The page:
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Our solar system and center of Milky way

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  1. Oct 18, 2011 #1
    Hi !

    Somewhere I read about our solar system is going slowly out of our galaxy (moving backward from the center, but then I can also read our solar system is approaching center with sonic speed. So how is our solar system actually moving toward the centre of milky way (beside rotation around the galaxy orbit.
     
  2. jcsd
  3. Oct 18, 2011 #2

    phyzguy

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    Our solar system is orbiting around the center of mass of the Milky Way galaxy. It is bound to the galaxy by the gravitational attraction, and is certainly not leaving. It takes about 200 million years to complete one orbit. I think the orbit is roughly circular, so it is neither moving significantly toward or away from the galactic center.
     
  4. Oct 18, 2011 #3
    I understand the orbiting, but still many of objects in orbit, they swing closer (or vice versa) to the gravitational mass in the center. In our center there is huge number of black holes including 4mio-sun-size one, thus attracting nearby objects, which further distract the orbiting of the others. For sure they are not strong to reach our solar system with their gravitational force, but I don't see any proof we are on the same spot when do one orbit (in hundreeds milion years).
     
  5. Oct 18, 2011 #4

    Dotini

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    According to science writer and physicist Nigel Calder, writing in the book "The Chilling Stars" coauthored by Henrik Svensmark, our solar system orbits the galaxy in 240 million years, and traverses each of the 4 major arms of the spiral as it does so.

    Calder claims that our proximity to various regions of birthing and dying stars in our journeying around the galaxy results in major effects on Earthly climate. The key is the flux of cosmic rays, he says. Recent results of the CERN CLOUD experiment tend to support this view, it is suggested.

    Respectfully,
    Steve
     
  6. Oct 18, 2011 #5

    phyzguy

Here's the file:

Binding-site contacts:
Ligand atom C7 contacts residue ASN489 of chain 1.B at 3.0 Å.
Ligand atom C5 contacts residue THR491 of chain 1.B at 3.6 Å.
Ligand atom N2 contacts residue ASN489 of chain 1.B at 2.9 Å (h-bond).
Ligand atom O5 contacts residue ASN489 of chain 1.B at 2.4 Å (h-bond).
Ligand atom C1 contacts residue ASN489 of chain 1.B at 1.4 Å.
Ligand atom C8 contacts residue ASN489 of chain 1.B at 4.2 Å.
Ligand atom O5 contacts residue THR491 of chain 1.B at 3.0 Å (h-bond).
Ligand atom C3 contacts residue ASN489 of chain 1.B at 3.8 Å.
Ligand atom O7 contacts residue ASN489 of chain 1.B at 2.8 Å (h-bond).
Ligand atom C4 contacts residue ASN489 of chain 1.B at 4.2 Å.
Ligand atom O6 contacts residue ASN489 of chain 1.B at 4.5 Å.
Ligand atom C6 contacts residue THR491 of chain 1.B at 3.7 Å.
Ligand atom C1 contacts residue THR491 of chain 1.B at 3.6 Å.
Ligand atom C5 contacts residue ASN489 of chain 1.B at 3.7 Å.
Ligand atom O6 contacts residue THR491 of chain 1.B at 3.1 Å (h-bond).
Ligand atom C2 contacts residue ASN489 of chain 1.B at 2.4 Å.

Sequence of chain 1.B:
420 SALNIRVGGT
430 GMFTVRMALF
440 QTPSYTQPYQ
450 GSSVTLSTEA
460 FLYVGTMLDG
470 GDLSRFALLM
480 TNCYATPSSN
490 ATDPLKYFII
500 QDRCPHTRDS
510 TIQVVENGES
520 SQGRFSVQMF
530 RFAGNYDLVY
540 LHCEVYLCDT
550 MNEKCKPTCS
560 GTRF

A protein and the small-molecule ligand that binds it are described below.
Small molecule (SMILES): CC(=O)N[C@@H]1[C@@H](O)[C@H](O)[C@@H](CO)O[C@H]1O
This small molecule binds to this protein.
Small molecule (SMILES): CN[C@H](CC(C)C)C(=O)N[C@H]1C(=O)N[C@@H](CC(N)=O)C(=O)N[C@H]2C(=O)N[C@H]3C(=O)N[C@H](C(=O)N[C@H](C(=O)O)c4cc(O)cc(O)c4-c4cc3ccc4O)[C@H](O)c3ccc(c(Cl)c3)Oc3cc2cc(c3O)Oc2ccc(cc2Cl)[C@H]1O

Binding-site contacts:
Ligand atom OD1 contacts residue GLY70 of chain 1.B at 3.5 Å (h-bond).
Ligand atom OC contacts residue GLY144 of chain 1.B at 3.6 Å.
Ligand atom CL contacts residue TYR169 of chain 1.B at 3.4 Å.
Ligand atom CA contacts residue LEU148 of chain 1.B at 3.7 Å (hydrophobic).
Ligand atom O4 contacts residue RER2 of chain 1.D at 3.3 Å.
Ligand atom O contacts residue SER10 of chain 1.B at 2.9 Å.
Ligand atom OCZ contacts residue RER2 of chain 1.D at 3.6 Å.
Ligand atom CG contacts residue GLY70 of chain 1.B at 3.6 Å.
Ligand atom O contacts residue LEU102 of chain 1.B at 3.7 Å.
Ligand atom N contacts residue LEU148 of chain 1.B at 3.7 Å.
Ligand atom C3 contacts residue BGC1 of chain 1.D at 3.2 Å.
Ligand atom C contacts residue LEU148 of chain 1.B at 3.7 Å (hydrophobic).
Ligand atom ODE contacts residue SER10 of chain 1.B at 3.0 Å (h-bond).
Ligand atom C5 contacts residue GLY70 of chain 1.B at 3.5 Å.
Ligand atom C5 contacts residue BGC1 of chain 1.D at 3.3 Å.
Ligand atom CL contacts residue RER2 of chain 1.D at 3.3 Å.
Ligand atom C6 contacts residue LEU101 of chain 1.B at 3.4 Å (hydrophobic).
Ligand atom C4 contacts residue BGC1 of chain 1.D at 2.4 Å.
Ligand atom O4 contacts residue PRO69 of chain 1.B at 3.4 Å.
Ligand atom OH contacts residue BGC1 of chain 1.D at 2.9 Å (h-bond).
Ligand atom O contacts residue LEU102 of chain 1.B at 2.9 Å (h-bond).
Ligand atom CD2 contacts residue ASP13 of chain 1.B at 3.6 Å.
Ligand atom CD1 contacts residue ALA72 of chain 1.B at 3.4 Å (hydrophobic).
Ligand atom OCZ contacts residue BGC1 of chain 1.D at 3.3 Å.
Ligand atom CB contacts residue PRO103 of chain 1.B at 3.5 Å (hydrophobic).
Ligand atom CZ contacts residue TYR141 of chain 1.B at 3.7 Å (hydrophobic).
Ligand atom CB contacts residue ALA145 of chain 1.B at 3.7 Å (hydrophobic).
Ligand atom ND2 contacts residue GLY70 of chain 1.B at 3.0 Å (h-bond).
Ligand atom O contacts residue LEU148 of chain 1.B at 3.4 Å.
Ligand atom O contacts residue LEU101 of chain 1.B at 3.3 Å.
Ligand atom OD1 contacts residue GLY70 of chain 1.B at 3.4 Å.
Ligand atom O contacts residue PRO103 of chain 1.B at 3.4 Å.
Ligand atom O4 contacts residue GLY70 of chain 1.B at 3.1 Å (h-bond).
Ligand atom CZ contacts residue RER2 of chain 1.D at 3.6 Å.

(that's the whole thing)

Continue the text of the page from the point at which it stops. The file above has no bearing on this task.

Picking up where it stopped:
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    You have a couple of misconceptions here:

    (1) The gravitational attraction of a given mass M is only determined by the mass. It makes no difference whether the mass is composed of black holes, stars, dark matter, or some mixture. As has been said before on this forum, if the sun suddenly turned into a 1 solar mass black hole, the Earth would continue on its orbit unchanged.

    (2) Gravitational attraction extends to infinity, falling off as 1/r^2. So the gravitational attraction of the central (4 Million Solar Mass) black hole does reach our solar system, and adds to the gravitational attraction of all of the other mass inside the solar systems' orbit. It is only a small part of the total, but it does contribute.

    (3) No one said that the solar system would return to the same spot. Orbits in a galaxy are different from orbits in the solar system, where the planets are essentially orbiting around a point mass (the sun). In a galaxy, everything is moving around, so the gravitational field is constantly changing. So the orbits do not close on themselves, and are only roughly 'orbits' in the conventional sense. Still, the sun basically circles around the center of the galaxy.
     
  7. Oct 18, 2011 #6
    I know 1 solar mass black hole would have small force (i've read somewhere 100sun-size black hole is similary gravity force than on the moon), but would change the orbits of the closest objects. A bit larger hole, like 100sun-size (using ncgs simulator) would change all orbits in our solar system, if would for example pass between mars and earth
    (with velocity 50km/s).

    And why then on Keppler's law outer orbits (like solar system) doesn't have smaller radian velocity as expected ? For 27000 light year distance, 250km/s is still pretty fast.
    (for comparision, S2 at a very close hole range orbits a 5000km/s).
    Why is then our solar system towards the Hercules with 20km/s ? The scientists say,
    we are moving out of the centre until we will do path 250light years, when the distance will reverse.

    Again, Im asking if our solar system is constantly on a same distance toward the milky way centre or it is changing (during a looooong period). There are so many documents saying diferently each one, so Im a bit confused.
     
  8. Oct 19, 2011 #7
    Sorry, I have to take issue with that claim. This is only true if you can ignore the effects of mass distribution within the object you are talking about. If you are close enough (or it's big or massive enough!) you may need to remembe dipole, quadro and so on effects.

    As I recall from history of the issue, Newton was quite worried about the question of whether or not you can replace a uniform spherical mass with an equal mass, dimensionless dot in its centre (for the purposes of his calculations). Since his times we know that yes, you can .... but only for the uniform masses. OR if you can afford to ignore the smaller contributing effects.
     
  9. Oct 20, 2011 #8
    Hi !

    I did some studies and now I can understand why despite of high radian velocity of our solar system, we are somehow sticking on a same distance from the milky way center.
    It ought to be dark matter, more detailed cold dark matter (they are two mores, with neutrinos etc. within), which is "transparent" to light but holds a gravitational force (already measured in experiments). So actually we are quite compact sitting in our orbit with unnumbered numbers of different size gravitational forces beside our sun an neighbour planets. Can this "theory" be confirmed ?
     
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